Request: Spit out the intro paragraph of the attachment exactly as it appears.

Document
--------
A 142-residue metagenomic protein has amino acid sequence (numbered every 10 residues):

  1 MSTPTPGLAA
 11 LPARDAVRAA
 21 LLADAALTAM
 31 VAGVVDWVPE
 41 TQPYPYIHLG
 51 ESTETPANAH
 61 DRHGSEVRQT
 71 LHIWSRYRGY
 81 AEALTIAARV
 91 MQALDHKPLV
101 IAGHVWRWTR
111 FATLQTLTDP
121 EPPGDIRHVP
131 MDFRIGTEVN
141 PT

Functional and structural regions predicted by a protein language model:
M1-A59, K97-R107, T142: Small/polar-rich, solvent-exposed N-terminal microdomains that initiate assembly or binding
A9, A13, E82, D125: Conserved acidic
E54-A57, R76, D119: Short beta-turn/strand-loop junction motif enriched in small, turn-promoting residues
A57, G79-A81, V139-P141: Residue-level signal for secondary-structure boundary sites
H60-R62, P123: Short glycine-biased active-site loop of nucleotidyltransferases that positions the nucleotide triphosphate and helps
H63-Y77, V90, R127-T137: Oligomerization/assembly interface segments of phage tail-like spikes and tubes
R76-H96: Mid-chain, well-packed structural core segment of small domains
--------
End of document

A 142-residue metagenomic protein has amino acid sequence (numbered every 10 residues):